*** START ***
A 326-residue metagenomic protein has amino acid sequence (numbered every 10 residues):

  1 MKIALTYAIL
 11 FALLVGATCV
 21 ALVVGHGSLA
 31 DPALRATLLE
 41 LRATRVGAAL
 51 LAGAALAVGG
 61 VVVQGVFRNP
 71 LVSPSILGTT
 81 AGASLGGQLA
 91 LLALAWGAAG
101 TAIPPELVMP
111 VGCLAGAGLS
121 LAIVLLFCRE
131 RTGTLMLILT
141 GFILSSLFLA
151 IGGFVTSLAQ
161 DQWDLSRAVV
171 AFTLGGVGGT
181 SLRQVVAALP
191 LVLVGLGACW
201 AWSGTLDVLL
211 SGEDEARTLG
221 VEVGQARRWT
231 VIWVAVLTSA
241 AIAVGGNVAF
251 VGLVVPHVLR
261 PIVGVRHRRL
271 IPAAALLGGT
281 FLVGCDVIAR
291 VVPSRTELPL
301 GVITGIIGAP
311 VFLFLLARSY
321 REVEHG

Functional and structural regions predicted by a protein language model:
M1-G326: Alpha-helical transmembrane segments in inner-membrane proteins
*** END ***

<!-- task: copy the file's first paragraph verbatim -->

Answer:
A 326-residue metagenomic protein has amino acid sequence (numbered every 10 residues):